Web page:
New banking fee caps raise transparency levels in the sector

The measures will increase trust in the sector at a time when some UAE consumers are struggling with debts

Analysts say the caps will ensure more vulnerable customers get help. Jeffrey E Biteng / The National
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The Central Bank of the UAE’s decision to revise its caps on the fees and commissions applied to banking products and services helps to bring the nation’s banking sector in line with international standards by raising transparency levels.

Being open about the fees applied to a bank’s products and services is key to any banking sector as it instils an element of trust between the lender and the borrower. At a time when some UAE consumers are struggling with high level of indebtedness due to cost-of-living struggles, poor money management and low financial literacy levels, the revisions will help to alleviate their pain.

According to Abu Dhabi Islamic Bank's moneysmart index released in May, almost half of UAE residents (48 per cent) struggle to meet their debt repayments each month compared to 31 per cent in 2014.


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This the second time in recent years the Central Bank has issued new guidelines on the charges banks can make to consumers. The latest caps are an Amendment to Annexure 2 of the Regulations Regarding Bank Loans & Services Offered to Individual Customers, issued in February 2011 to help curb rampant lending in the wake of the global financial crisis.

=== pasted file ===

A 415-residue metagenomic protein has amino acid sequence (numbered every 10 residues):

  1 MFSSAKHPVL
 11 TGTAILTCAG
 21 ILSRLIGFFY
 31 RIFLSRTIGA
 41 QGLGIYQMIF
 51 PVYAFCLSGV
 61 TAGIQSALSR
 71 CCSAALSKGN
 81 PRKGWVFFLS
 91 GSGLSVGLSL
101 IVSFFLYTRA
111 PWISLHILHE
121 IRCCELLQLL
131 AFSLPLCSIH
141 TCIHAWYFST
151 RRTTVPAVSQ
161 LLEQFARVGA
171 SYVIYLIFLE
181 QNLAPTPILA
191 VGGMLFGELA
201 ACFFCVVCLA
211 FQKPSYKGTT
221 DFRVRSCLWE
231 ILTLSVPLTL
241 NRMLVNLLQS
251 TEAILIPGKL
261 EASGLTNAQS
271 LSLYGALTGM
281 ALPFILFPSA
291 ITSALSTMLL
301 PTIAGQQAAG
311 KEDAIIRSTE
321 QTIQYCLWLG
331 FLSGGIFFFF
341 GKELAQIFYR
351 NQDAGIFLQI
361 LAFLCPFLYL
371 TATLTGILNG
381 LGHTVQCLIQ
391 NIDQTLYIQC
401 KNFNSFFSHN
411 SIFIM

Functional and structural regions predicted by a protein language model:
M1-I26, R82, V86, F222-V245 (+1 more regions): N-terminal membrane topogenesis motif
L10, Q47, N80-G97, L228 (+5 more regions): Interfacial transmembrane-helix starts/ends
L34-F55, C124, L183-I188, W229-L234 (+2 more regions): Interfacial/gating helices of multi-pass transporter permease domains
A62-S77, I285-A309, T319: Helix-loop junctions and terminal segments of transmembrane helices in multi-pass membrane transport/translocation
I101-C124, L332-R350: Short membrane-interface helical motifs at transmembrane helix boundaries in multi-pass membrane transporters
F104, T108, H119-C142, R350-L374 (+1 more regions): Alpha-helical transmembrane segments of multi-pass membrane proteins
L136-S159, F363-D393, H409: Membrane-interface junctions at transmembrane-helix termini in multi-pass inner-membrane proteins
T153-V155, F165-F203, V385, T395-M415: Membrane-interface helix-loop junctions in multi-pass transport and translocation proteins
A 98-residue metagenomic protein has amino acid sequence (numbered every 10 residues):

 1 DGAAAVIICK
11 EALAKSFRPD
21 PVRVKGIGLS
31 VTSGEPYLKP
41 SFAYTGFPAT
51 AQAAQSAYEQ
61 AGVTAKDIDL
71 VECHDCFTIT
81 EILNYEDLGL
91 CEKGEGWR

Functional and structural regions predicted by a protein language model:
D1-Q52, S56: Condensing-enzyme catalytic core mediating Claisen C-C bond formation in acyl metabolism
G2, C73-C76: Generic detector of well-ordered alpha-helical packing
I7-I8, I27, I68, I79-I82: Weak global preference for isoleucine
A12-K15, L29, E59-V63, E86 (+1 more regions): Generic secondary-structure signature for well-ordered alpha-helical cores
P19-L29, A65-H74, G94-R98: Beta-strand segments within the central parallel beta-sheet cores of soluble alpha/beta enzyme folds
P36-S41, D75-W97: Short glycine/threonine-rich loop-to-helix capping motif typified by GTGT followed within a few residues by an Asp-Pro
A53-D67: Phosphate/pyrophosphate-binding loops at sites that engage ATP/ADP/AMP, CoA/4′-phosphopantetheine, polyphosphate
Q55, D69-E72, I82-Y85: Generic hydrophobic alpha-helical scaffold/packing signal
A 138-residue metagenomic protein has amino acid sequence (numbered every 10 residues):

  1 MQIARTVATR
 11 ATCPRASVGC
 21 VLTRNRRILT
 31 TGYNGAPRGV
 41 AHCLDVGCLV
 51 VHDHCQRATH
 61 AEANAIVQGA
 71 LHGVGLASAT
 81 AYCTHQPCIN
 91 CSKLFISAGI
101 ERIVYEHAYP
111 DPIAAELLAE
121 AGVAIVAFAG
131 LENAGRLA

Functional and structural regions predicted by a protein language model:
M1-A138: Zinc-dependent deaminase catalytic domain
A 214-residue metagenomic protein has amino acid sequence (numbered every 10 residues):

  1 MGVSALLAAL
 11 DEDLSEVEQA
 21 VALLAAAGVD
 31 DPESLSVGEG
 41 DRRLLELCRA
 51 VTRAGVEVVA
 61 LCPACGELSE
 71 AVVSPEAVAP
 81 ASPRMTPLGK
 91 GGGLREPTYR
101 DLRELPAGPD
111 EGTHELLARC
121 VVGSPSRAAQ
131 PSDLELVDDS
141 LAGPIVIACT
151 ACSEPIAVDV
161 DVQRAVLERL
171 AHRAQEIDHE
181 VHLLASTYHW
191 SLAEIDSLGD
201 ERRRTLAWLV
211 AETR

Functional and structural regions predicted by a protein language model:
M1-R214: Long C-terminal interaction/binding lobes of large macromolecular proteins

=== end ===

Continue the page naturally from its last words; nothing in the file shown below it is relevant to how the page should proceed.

The regulations introduced seven years ago limited loan amounts to 20 times a customer’s salary and repayment periods to 48 months as well as introducing a limit on how much of an individual’s salary can service debt repayments.

What is significant about the latest changes is that banks must publish them on their websites to further increase transparency. The fees will also be reviewed annually to “ensure that consumers are appropriately protected”.

Consumer experts say the caps will ensure more vulnerable customers avoid getting trapped by their debt. However, the caps could also strengthen the banking sector; if banks are recouping less in fees, they will need to improve their risk systems and potentially reject customers not suitable for high levels of debt. And lower fees on mortgage lending could boost the property market by encouraging home ownership at a time when the market has flat-lined.

The caps also complement a series of measures by the UAE over the past month to attract foreign investment and diversify the economy from a reliance on oil revenues.